Jeremy has a work training this week (week of July 16) in Cambridge, UK so we planned a trip to Europe the week before his training. For the first part of our trip we visited Edinburgh, the capital of Scotland and then ventured into the Scottish countryside. Whenever we travel internationally we try to take overnight flights to attempt to get on the other time zone (especially when we went to Nepal and Thailand). So, we left Atlanta at 10pm on Thursday July 5 and landed in London at 11am on Friday July 6. Since we already lost a half day traveling we flew from London to Edinburgh instead of taking the train. So, by the time we got to Edinburgh it was late Friday afternoon.
Since Jeremy has Starwood hotel points, we stayed at the Sheraton Grand Hotel & Spa, Edinburgh. Typically Sheraton’s are not that nice domestically, but I was pleasantly surprised how nice the Sheraton was in Edinburgh. Plus, it’s centrally located in Edinburgh. After checking into the Sheraton we forced ourselves to walk around Edinburgh and get the lay of the land. Even though we were exhausted it was the best way for us to get an overview of the city and then plan what we wanted to do for the next couple of days. Normally I’m a psycho OCD planner and have all our vacations planned by the hour/day but this trip I didn’t plan our daily activities, just had an idea of what I wanted to do in each city. Plus, Jeremy’s cousin Barea just graduated from Edinburgh College and is currently working on a startup company. So, part of the reason I didn’t worry too much about planning our Edinburgh trip is because Barea could show us around.
Jeremy and I walked around the royal mile, which is one of the main and most famous streets of Old Edinburgh. Then, we grabbed an early dinner at small hole in the wall restaurant. After dinner we visited Greyfriars Kirkyard, the graveyard surrounding Greyfriars Kirk. Burials have been taking place since the late 16th century, and is also where J.K. Rowling got inspiration for a few of her Harry Potter characters, including the most famous Thomas Riddell Esq., and one for a William McGonagall. Afterwards we met Barea for a drink at a local pub. After drinks we parted ways as Jeremy and I were exhausted.
On Saturday Jeremy and I met Barea and hiked to the top of Arthur’s Seat. Arthur’s Seat is 800ft above sea level and provides panoramic views of the city. It’s also a great workout and took us over 2 hours to hike to the top and back down. After finishing Arthur’s Seat Jeremy and I toured the Edinburgh Castle, which is a must see. Not only has the castle housed various royals throughout history, but also once housed military prisoners and was the site of a back-and-forth capture with the English. Currently it houses Scotland’s crown jewels and various historical exhibits. You definitely need a couple of hours to see everything. Jeremy and I didn’t do a guided tour, but we purchased audio guides, which walk you through the castle and its history. After visiting the castle we met up with Barea and watched the London vs. Sweden World Cup game which was so much fun watching London win in the UK (so sad they lost the game after). Then, Jeremy and I toured Mary King’s Close, a darker history of Old Edinburgh and how people once lived. Then, Jeremy and I met Barea for dinner at Monteith’s, our best meal in Scotland.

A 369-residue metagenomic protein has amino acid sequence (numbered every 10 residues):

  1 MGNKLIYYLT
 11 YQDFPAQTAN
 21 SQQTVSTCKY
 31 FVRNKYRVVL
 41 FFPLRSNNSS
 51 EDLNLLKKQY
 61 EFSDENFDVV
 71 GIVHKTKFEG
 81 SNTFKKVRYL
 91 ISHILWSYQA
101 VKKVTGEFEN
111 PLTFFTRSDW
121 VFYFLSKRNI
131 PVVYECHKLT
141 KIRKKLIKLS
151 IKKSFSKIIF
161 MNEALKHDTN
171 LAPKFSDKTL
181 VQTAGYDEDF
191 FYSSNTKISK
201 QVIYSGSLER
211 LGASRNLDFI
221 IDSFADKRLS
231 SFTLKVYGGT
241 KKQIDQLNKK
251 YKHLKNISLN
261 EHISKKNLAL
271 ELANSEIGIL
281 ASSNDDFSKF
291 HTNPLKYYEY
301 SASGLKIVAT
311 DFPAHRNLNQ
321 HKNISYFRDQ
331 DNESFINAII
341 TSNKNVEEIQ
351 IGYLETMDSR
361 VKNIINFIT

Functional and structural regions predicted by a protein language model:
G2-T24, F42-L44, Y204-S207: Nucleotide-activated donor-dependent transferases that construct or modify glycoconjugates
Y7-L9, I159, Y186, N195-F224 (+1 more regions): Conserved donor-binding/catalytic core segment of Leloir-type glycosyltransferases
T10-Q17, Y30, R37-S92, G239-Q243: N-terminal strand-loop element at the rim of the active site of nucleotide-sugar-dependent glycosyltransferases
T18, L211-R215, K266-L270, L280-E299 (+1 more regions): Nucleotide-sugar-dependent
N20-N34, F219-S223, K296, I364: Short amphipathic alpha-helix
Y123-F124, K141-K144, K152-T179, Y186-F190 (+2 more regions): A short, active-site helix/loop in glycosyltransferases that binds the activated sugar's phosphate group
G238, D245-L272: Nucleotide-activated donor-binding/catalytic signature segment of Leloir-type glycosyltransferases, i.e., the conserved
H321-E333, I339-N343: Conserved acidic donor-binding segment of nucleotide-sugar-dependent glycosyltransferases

Loch Ness, Glen Coe and the Scottish Highlands
On Sunday July 8, Jeremy, Barea and I got up early and took a guided tour to Loch Ness, Glen Coe and the Scottish Highlands. The tour was all day but we got to see the most beautiful scenery/sights on our drive. We took a boat tour of Loch Ness, the largest body of water in Britain by volume. All lakes and rivers of England and Wales would fit in it. Unfortunately we didn’t get to see Nessie, but maybe next time. The boat dropped us off at Urquhart Castle and we visited the ruins, which date from the 13th to the 16th centuries. After Loch Ness and the Urquhart Castle ruins we ventured onwards to Ben Nevis, UK’s highest mountain at 4,413 feet and Glen Coe. We drove around the countryside, made a few stops, including to feed the Scottish Highland cows, and saw many other castle ruins and famous Scottish landmarks on the way. Even though this was an extremely long day (we left at 8am and got home at 9pm) we saw so much of Scotland that we wouldn’t have otherwise seen if we only stayed in Edinburgh.
On Monday morning Jeremy any I left Edinburgh early and took a flight to Amsterdam.
Below are some recommendations of things to do and places to eat. We didn’t do all the activities below or ate at all the restaurants, but they came highly recommended by family and friends! Overall I think we saw almost everything, but if we go back I would want to visit the Palace of Holyroodhouse and walk to Calton Hill. The Queen had her birthday party the day before we got to Edinburgh and so the Palace of Holyroodhouse didn’t reopen until Sunday to the public which is when we went to the countryside. Also, we had to choose between Arthur’s Seat and Calton Hill and decided to do Arthur’s Seat. However, Calton Hill is supposed to also have amazing views of the city. We could see Calton Hill from the Edinburgh Castle. I also would have loved to see the Royal Botanic Garden.
Things to Do
- Edinburgh Castle
- Arthur’s Seat
- Calton Hill
- National Museum of Scotland
- Palace of Holyroodhouse
- Royal Botanic Garden
- Royal Yacht Britannia
- Scotch Whisky Experience
- Princess Street Gardens
- Greyfriars Kirkyard
- Mary King’s Close
Places to Eat
- The Printing Press
- Wedgewood Restaurant
- Tower Restaurant
- The Kitchin
- Restaurant Martin Wishart
Awesome photography,can’t wait for the next part of the travelogue.July 23, 2018 at 6:46 pm